Another really interesting thing in the book was how we view aggressiveness in men and women differently. Sheryl Sandberg talked about this professor at Columbia who took a Harvard Business School study regarding Heidi Roizen who used her contacts to become a venture capitalist. The professor tabulated students’ responses to the same exact story of the businessperson. But in one story, the person was Heidi. In the other, the person was Howard.
Across the board – women and men – people reacted favorably to Howard. But people said they wouldn’t want to work for Heidi, and they wouldn’t necessarily want to hire her either. (Sheryl puts all of this a bit better in her TED talk.)
(One of the most striking ideas for me was, “What the data shows, above all else, is one thing – which is that success and likability are positively correlated for men and negatively correlated for women.” That’s so horrible, yet I believe it’s true.)
One thing Sheryl said that I found fascinating was that when people were asked if they took gender into account – the more the person was sure they treated people equally and didn’t worry about gender, the worse they were about having feelings based on gender.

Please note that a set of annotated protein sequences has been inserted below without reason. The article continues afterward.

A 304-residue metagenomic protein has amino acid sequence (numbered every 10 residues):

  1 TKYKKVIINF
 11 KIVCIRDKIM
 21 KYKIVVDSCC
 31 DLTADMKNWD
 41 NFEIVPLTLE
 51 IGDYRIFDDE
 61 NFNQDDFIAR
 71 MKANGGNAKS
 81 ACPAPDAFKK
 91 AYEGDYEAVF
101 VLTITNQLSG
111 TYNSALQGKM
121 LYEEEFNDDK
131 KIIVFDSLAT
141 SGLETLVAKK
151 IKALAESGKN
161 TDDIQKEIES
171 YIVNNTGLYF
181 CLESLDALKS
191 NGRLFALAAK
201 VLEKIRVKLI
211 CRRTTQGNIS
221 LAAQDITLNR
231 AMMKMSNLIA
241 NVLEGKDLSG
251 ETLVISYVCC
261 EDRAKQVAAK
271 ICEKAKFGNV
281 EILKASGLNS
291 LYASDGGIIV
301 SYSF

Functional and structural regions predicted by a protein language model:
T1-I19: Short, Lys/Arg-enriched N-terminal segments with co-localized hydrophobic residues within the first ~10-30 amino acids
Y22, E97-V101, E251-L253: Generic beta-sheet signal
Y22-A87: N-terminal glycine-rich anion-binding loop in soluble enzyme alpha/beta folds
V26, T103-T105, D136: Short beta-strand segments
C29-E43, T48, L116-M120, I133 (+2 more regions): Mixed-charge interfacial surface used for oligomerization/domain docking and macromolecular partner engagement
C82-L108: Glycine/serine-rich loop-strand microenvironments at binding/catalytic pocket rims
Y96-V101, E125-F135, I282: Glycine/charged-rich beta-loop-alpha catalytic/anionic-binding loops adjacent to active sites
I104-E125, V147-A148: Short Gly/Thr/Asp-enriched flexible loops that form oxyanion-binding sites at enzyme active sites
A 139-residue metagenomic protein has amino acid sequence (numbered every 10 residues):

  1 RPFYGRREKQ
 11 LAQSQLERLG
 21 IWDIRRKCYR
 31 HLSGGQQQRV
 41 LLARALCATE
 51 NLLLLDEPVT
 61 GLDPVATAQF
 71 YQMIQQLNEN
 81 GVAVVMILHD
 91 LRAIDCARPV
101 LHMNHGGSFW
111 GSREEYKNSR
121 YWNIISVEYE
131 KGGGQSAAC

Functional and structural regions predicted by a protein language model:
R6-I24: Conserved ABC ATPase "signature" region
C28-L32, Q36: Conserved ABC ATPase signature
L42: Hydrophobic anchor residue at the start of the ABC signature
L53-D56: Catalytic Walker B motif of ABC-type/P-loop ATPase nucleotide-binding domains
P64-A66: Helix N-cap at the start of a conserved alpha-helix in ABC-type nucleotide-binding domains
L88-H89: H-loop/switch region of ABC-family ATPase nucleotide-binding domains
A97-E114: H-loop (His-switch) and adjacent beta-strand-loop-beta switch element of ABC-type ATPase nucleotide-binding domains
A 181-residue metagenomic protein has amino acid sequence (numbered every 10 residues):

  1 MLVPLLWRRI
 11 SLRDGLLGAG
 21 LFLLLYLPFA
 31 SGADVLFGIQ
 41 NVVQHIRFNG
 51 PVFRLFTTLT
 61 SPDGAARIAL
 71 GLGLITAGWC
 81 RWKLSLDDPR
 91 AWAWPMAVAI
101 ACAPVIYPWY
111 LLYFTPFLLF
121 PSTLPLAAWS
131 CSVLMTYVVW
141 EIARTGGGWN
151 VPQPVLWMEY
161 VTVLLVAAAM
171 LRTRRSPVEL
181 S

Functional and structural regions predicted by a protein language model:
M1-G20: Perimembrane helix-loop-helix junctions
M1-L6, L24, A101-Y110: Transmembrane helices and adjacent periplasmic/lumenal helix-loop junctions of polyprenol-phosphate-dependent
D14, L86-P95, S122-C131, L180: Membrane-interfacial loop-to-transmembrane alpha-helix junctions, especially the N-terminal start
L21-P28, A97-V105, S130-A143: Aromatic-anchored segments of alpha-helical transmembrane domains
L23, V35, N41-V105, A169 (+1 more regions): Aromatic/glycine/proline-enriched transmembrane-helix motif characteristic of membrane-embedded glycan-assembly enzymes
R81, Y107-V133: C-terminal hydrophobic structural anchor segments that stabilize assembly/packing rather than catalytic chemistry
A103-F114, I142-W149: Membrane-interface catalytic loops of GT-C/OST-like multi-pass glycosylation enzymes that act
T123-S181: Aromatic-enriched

So, I am making a conscious effort not to have judgement of women being too aggressive. Now I always ask myself if a man did the exact same thing, would I have the same reaction? And I do my best to be as brutally honest as possible.
I’ll give you an example.
At work, we all recently joined the union. We were on a show that only recently went union. So, everything was new to a lot of people. Details were kind of explained to us little by little – some correct, some incorrect.
There were two different orientation meetings you could choose between. I went to the first one. Everything went hunky dory. I heard that at the second meeting, a female co-worker of mine asked all these sort of tough questions.
She asked if we could have a bigger discount on the initiation fee because of the discrepancy of fees vs. earnings between us and the people above us. (The people above us make a lot more than we do, but don’t pay proportionally more in the initiation fee.)
She also asked if we got Memorial Day as a paid holiday.
At first I was a little taken aback. “What? How could you possibly try to ask for a better deal on the initiation fee when our company already negotiated for us a lower fee than published.” And “Why would we get paid for the holiday we didn’t work? I rarely ever get paid for days I don’t work – no matter what the reason is that I didn’t work them (including holidays).
But then, I thought, “Why am I teetering on the edge of being embarrassed for/by this girl. Look at her! She’s being strong and assertive. She’s helping us. She’s helping herself.” We actually did get a full paid day off work for that holiday – and we most likely would’ve not otherwise known that that was something we were supposed to get.
It’s great that she leaned in.
And I’ll conclude my thoughts in this series tomorrow.